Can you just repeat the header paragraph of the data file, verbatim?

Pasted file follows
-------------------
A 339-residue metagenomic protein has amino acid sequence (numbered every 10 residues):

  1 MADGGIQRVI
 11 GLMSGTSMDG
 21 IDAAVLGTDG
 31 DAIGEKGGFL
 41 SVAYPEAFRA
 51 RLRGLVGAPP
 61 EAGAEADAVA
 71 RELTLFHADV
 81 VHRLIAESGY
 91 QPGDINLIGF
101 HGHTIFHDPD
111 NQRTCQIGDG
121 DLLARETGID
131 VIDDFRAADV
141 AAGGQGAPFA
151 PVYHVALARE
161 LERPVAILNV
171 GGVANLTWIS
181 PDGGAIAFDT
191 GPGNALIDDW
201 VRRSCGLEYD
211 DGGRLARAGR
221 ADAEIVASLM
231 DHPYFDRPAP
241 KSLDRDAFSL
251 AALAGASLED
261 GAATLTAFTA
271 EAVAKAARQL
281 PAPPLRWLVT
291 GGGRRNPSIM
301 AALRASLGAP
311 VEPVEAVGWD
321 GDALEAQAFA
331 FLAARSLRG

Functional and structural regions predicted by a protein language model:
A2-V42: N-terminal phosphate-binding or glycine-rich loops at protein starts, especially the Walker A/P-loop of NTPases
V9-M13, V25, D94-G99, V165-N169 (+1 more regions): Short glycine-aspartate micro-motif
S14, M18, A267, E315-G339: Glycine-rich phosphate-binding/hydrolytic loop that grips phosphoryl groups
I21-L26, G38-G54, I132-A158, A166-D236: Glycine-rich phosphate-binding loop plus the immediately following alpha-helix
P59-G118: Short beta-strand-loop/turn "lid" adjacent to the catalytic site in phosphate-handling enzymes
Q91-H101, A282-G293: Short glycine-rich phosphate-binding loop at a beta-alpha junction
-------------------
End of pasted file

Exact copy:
A 339-residue metagenomic protein has amino acid sequence (numbered every 10 residues):